A Slice of Fried Gold

Bumbershoot: Day 3

Thursday, September 20, 2007
So day three begins! I wake up to the sound of my cellular telephone ringing, and I contemplate tossing it across the room immediately. Instead of doing the thing I so desire, I answer it as it is Eric Maloney himself, who had promised to take me to the Airport to get my rental car. Thank god for him, as I probably would have passed out in a taxi because I was...well...I was not in my all time best shape. Folks, let me advise you to not drink Martini's and then go to a Pinball Arcade/Bar. Apparently that can be the recipe for a wicked hangover! (Also, quick aside, I wrote this in two parts as I am lazy/easily tired, so if this is written poorly and/or strangely, blame the fact I have to get up early for work. Stupid work!)

No less, Eric and I snag some McDonald's breakfast (I almost got a McGriddles because Doug Benson...MC of the Comedy Stage North...made such good jokes about them, yet I passed because I am the one person on the planet who thinks they are disgusting) and then head out to get my Toyota Camry. So I was thinking that this would have to be a total crap car. I mean it's a Camry. Don't those suck? Nope! I had such a great time driving it, it was quite zippy, handled well, had tight breaks, and even had a nice sound system. I was shocked. No less, it was still not very fun to drive the car given the aforementioned hangover.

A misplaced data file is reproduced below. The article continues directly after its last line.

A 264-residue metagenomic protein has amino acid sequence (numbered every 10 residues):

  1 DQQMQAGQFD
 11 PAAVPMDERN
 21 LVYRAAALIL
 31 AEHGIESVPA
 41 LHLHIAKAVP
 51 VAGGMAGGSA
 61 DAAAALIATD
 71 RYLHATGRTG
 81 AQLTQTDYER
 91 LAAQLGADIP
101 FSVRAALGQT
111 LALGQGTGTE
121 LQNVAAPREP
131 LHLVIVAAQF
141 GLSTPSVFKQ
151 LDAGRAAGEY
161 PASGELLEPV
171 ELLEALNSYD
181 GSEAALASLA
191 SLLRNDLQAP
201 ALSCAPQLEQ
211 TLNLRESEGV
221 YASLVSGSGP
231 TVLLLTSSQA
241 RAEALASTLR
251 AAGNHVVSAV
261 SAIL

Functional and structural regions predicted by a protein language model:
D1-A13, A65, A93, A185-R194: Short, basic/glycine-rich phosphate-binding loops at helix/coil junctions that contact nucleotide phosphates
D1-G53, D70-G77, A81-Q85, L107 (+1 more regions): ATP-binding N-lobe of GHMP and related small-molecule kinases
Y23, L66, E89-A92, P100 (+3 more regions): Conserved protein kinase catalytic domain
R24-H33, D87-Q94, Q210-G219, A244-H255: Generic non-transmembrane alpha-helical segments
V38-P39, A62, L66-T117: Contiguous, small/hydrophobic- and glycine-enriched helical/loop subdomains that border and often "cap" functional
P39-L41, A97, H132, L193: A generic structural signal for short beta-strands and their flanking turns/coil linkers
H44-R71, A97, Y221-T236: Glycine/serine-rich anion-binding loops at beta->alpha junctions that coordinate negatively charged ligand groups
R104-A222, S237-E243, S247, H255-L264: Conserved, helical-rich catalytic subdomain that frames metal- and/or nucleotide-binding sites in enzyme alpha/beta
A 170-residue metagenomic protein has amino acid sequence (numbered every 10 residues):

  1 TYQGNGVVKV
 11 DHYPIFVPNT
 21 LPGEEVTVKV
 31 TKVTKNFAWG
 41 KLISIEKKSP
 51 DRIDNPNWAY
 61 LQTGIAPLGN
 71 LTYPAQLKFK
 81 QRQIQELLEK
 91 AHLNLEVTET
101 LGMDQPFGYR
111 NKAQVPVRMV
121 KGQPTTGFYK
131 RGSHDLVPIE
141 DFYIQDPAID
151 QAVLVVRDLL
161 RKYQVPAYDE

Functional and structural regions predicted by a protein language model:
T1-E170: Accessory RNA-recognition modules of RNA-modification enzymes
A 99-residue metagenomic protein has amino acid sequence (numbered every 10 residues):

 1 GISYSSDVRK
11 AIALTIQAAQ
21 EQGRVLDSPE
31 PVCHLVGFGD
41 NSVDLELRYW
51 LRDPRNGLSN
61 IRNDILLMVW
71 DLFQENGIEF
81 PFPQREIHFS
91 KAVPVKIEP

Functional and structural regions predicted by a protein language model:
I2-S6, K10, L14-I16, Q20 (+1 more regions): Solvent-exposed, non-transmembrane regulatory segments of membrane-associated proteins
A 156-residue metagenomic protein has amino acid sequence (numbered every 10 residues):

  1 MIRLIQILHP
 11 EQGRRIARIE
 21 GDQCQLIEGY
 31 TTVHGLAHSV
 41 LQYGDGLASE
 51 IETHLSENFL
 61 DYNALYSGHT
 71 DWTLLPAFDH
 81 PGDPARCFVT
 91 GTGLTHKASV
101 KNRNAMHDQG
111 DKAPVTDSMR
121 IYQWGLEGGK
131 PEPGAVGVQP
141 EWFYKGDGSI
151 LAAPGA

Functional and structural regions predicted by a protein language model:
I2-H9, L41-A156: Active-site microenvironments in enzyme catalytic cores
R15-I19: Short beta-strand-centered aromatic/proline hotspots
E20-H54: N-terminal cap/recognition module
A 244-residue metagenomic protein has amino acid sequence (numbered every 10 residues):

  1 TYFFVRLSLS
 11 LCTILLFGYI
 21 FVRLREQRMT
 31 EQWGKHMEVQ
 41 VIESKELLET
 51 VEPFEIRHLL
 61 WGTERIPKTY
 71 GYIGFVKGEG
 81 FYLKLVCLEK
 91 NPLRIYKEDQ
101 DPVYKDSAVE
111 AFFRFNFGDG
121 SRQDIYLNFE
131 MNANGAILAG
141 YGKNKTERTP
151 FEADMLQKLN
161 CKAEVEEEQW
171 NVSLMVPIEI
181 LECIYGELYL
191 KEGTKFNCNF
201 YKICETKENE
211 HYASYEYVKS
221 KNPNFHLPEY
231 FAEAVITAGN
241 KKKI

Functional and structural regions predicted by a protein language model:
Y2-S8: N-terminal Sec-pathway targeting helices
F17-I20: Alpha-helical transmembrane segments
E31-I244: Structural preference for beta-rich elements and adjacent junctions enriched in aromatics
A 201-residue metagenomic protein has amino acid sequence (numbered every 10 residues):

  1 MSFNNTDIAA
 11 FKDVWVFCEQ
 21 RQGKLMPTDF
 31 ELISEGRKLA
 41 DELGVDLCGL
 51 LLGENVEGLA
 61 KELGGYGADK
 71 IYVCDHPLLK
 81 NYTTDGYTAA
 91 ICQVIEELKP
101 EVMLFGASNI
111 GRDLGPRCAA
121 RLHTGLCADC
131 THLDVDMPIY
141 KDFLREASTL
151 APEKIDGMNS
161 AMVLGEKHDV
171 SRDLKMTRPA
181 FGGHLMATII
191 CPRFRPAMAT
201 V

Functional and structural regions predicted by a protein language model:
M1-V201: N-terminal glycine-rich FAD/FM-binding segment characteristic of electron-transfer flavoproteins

However, I had an hour to recuperate before the first band at the Sound Transit Stage was going to begin, and that was where I was going to spend my entire day. I mean, the lineup for the day was Smoosh, the Blakes, Viva Voce, Tokyo Police Club, the Frames, and Ted Leo and the Pharmacists. How was I not going to spend the day there? No less, before Smoosh began I took a 20 to 30 minute nap, then went to QFC, picked up some insanely terrible sushi, Vitamin Water (as brought to you by Fitty), and some Advil. If I felt about 25% before, I felt about 50% after that little bit. I quickly threw all of that down, made my way to the stage as I was late, and found out that I was in fact not late. I was actually early by 45 minutes.

However, this turned out to be a blessing in disguise as the stage was a nice grassy field, and what did I do? I laid down to take a much needed cat nap. I awoke right before Smoosh started to feel almost entirely rejuvenated. 90% had been reached. Success! Now I just needed a nice performance to get my juices flowing, and Smoosh did that for me.

Smoosh being the most precious thing ever